Daily Zen



On The Way          

                   

            

            

The Chun Chou Record of Zen Master Huang-po

           

            Recorded by P’ei Hsiu 

                      (858)

                  



Q:  Mind is the Buddha; but it is not clear as to what sort of mind is meant by this ‘Mind which is the Buddha.’

A:  How many minds have you got?

Q:  But is the Buddha the ordinary mind or the Enlightened mind?

A:  Where on earth do you keep your ‘ordinary mind’ and your ‘Enlightened mind’?

 

Q:  In the teaching of the Three Vehicles it is stated that there are both. Why does your Reverence deny it?

A:  In the teaching of the Three Vehicles it is clearly explained that the ordinary and Enlightened minds are illusions. You don’t understand. All this clinging to the idea of things existing is to mistake vacuity for the truth. How can such conceptions not be illusory?

Being illusory, they hide Mind from you. If you would only rid yourselves of the concept of ordinary and Enlightened, you would find that there is no other Buddha than the Buddha in your own Mind. When Bodhidharma came from the West, he just pointed out that the substance of which all people are composed is the Buddha.

You people go on misunderstanding; you hold to concepts such as ‘ordinary’ and ‘Enlightened’ directing your thoughts outwards where they gallop like horses! All this amounts to beclouding your own minds! So I tell you Mind is the Buddha. As soon as thought or sensation arises, you fall into dualism.

Beginningless time and the present moment are the same. There is no this and no that. To understand this truth is called complete and unexcelled Enlightenment.

Q:  Upon what Doctrine does your Reverence base these words?

 

A:  Why seek a doctrine? As soon as have a doctrine, you fall into dualistic thought.

Q:  Just now you said that the beginningless past and the present are the same. What do you mean by that?

A:  It is just because of your seeking that you make a difference between them. If you were to stop seeking, how could there be any difference between them?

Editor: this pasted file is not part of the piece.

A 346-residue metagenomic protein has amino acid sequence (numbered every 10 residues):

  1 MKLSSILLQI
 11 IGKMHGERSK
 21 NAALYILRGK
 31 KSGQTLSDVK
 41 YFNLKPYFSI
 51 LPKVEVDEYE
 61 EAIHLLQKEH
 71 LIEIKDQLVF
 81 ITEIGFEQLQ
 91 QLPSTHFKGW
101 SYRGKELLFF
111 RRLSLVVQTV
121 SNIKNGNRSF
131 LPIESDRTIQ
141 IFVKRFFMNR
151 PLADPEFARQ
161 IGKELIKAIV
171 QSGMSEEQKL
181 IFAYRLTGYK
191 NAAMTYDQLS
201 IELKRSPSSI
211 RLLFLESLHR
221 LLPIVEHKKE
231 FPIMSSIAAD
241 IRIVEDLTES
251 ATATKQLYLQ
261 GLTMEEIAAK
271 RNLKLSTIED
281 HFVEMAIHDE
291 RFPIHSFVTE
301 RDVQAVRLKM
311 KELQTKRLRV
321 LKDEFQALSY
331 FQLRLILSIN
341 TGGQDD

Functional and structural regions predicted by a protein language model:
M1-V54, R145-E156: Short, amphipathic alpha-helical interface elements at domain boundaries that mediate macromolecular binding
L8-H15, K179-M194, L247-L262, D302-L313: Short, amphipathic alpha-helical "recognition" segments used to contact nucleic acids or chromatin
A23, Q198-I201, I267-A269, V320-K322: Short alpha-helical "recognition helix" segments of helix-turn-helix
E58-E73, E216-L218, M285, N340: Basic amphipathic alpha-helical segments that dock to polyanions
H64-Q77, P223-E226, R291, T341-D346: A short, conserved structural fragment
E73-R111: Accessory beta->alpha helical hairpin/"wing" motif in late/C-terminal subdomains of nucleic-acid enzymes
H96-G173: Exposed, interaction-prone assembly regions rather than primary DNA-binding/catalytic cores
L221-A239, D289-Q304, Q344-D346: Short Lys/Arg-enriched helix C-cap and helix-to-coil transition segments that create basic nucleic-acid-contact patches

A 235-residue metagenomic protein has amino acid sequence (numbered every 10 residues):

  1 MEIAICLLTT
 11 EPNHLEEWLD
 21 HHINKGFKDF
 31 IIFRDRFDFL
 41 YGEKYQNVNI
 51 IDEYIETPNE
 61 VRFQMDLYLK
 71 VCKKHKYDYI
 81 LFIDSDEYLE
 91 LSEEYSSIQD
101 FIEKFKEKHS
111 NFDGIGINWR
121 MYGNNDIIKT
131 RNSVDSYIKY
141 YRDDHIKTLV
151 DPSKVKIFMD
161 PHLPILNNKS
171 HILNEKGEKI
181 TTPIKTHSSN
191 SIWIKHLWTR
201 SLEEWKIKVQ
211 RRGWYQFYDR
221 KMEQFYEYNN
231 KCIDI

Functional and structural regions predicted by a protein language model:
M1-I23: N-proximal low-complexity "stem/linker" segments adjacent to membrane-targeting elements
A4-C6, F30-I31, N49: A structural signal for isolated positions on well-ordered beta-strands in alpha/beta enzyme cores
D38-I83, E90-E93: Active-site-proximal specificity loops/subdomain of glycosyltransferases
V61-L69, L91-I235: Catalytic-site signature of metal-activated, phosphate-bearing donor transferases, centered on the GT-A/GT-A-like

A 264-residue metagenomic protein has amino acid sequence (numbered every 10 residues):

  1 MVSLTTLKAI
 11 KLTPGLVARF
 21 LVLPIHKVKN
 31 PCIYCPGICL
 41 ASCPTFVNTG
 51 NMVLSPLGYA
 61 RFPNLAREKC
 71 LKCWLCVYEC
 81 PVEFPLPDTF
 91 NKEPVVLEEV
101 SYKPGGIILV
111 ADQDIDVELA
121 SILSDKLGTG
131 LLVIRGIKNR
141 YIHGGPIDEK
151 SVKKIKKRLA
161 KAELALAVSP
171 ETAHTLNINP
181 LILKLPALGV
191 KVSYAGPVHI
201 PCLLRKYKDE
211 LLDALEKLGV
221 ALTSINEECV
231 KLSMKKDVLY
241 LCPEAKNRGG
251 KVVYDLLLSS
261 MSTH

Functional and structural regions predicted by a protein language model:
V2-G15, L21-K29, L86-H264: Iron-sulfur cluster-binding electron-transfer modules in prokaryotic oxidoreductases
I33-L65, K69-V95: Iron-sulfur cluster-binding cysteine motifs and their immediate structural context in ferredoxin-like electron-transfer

Q:  If they are not different, why did you employ separate terms for them?

A:  If you hadn’t mentioned ordinary and Enlightened, who would have bothered to say such things? Just as those categories have no real existence, so Mind is not really ‘mind.’ And, as both Mind and those categories are really illusions, wherever can you hope to find anything?

Q:  Illusion can hide from us our own mind, but up to now you have not taught us how to get rid of illusion.

A:  The arising and elimination of illusion are both illusory. Illusion is not something rooted in Reality; it exists because of your dualistic thinking. If you will only cease to indulge in opposed concepts such as ordinary and Enlightened, illusion will cease of itself. And then if you still want to destroy it wherever it may be, you will find that there is not a hairsbreadth left of anything on which to lay hold. This is the meaning of: ‘I will let go with both hands, for then I shall certainly discover the Buddha in my Mind.’

Q:  If there nothing on which to lay hold, how is the Dharma to be transmitted?

A:  It is a transmission of Mind with Mind.

Q:  If Mind is used for transmission, why do you say that Mind does not exist?

A:  Obtaining no Dharma whatever is called Mind transmission. The understanding of this Mind implies no Mind and no Dharma.

Q:  If there is no Mind and no Dharma, what is meant by transmission?

A:  You hear people speak of Mind transmission and then you talk of something to be received. So Bodhidharma said:

                 

              The nature of the Mind when understood,

              No human speech can compass or disclose.

              Enlightenment is naught to be attained,

              And one who attains it does not say s/he knows.

Huang-po (d. 850)

Excerpted from The Zen Teaching of Huang-po – On the Transmission of Mind

Translated by John Blofeld

                 

                                                   *

At times in reading questions voiced by practitioners in the past and present, we can hear ourselves asking other teachers similar sounding questions. It is always easier to read others' stories and see the persistence/ego trying to “understand” things all the while getting even more confused. In the above reading it almost feels like a dog chasing its tail; there is a sense of futility in trying to use words to describe what can only be wordlessly experienced.

 

What about “observing one’s mind in tranquility?” The following poem takes us out of discursive mind into serene reflection.

                      

              Silently and serenely one forgets all words;

              Clearly and vividly That appears

              When one realizes it, it is vast and without edges;

              In its Essence, one is clearly aware.

              Singularly reflecting is this bright awareness,

              Full of wonder is this pure reflection.

              Dew and moon,

              Stars and streams,

              Snow on pine trees,       

              And clouds hovering on the mountain peaks.

              In this reflection all intentional efforts vanish.

              Serenity is the final word of all the teachings;

              Reflection is the response to all manifestations.

 

              Hung Chih of the Tsao Tung School

 

Returning Inward,

Elana

 


 
 
 

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